of Qwest investors repaid
By Andy Vuong, Staff Writer
Thursday, August 3, 2006
The big winners in Qwest's resurgence could be the longtime
shareholders who suffered significant paper losses during
the Joe Nacchio days but stayed committed to the company.
Qwest stock hit an all-time low of $1.11 in August 2002, two
months after Nacchio resigned and was replaced by Richard
Notebaert as chief executive.
Many retirees, such as Hazel Floyd, stuck with Qwest and
have realized a gain of about 700 percent on their shares
Qwest stock jumped another 4 percent Wednesday to close at
$8.75 a share, its highest close since March 2002. The
company said it is considering a stock buyback or a
"It will certainly help if they decide they can pay some
dividends," said Floyd, who said she worked for Qwest and US
West for 30 years.
Qwest acquired US West in June 2000.
An announcement on a dividend or stock buyback could come
after Qwest's next board meeting in mid-August, according to
UBS analyst John Hodulik.
"We estimate that the company could comfortably institute a
5 percent dividend yield and buy back 10 percent of the
stock," he wrote in a research note.
Many other retirees stuck around the way Floyd did, said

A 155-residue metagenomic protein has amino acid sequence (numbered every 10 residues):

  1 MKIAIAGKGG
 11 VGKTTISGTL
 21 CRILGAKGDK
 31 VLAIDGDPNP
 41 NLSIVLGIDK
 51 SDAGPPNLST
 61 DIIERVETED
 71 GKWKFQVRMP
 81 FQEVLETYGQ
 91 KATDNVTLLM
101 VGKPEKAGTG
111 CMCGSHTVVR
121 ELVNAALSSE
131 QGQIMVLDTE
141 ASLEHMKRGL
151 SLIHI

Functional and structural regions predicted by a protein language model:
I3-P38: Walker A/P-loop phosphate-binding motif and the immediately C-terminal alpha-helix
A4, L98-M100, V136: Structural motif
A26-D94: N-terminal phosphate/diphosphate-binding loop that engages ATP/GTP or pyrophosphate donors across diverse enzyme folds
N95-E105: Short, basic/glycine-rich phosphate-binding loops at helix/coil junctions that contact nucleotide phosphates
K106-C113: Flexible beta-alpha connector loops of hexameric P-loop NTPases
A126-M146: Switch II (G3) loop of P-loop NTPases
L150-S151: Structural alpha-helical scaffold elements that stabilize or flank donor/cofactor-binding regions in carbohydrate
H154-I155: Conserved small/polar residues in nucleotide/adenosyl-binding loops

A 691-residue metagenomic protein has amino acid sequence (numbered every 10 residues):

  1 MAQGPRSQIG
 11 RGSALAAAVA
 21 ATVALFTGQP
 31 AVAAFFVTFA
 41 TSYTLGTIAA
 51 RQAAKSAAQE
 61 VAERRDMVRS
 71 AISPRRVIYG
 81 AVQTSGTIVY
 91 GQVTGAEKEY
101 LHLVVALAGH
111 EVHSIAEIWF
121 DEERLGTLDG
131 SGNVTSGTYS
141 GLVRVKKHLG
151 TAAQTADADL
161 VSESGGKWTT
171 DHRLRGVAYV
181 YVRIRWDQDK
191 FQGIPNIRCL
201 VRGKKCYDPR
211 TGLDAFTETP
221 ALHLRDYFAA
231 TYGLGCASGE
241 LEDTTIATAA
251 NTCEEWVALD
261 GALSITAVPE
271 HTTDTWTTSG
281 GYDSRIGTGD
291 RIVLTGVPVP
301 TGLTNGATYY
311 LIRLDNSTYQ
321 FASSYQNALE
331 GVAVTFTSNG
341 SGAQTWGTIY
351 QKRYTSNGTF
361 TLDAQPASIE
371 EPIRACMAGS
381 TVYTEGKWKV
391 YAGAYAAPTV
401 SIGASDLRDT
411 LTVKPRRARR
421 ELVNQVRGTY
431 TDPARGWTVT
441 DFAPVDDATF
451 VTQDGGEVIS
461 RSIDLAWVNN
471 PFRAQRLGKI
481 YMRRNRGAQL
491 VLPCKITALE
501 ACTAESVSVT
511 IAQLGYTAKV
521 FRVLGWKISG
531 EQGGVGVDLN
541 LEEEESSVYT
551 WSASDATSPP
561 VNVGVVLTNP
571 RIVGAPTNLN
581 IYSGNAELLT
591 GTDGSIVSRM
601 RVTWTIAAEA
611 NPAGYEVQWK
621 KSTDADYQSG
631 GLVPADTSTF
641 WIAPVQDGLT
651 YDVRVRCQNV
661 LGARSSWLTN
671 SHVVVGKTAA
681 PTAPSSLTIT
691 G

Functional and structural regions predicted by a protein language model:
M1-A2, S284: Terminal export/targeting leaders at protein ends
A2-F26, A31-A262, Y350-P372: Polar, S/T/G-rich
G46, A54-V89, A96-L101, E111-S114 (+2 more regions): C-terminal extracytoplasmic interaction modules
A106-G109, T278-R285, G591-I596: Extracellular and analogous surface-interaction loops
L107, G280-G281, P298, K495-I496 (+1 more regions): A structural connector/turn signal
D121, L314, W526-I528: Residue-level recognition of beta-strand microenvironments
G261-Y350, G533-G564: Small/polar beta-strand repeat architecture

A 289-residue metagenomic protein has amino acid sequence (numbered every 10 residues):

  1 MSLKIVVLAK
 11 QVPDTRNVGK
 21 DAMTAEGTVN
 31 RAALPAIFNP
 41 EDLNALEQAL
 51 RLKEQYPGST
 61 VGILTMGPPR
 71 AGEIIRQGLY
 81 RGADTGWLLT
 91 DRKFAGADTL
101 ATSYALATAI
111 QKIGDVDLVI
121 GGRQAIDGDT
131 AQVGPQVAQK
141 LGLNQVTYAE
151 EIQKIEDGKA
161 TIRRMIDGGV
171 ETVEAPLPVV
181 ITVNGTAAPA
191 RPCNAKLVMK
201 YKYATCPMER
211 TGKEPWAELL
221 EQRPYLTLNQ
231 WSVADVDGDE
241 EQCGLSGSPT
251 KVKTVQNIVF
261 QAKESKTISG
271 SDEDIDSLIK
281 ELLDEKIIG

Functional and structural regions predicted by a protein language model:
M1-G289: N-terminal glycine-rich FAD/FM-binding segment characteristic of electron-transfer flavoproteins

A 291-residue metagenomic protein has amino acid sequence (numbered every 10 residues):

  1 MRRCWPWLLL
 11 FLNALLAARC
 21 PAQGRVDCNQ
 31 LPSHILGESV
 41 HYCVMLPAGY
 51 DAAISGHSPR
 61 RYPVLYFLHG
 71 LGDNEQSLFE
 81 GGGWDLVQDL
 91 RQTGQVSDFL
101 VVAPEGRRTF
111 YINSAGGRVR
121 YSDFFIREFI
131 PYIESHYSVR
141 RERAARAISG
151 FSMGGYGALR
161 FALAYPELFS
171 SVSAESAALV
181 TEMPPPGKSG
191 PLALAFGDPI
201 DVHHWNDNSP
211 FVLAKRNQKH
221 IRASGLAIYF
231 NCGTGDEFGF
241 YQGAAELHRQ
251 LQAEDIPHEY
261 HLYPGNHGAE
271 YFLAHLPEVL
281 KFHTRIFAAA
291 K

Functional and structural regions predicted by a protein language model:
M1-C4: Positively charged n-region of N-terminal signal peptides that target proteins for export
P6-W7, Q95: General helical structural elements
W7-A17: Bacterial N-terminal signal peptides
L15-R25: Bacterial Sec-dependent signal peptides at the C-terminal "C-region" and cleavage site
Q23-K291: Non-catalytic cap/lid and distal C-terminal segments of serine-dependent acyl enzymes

Nelson Phelps, executive director of the Association of US
"There's a fair amount of retirees who held on to their
stock or bought some more at a lower price," Phelps said.
"A lot of retirees who did hold on to their stock are going
to be very pleased if a dividend is declared. But even if
it's not declared, they're happier than they were under
Nacchio because the stock has increased."
On Tuesday, Qwest reported second-quarter net income of $117
million on revenue of $3.47 billion.
The solid earnings spurred Moody's Investors Service to
consider upgrading its rating on Qwest debt.
"The company has made significant progress over the last few
years in reducing debt, cutting its costs and streamlining
its operations," Moody's analyst Dennis Saputo said Wed
Saputo said Moody's will announce within 90 days whether it
will raise Qwest's debt rating from B1, four levels below
investment grade. He said Moody's may not raise Qwest's
rating if it issues a "material" dividend or buys back
stock. Moody's last raised Qwest's rating in November.
Also Wednesday, Qwest said it will issue $500 million in
debt securities in a private placement. The company said it
will use the funds to pay for general corporate expenses,
which include paying down existing debt and funding and
refinancing investments in telecommunications assets.
Staff writer Andy Vuong
can be reached at 303-820-1209 or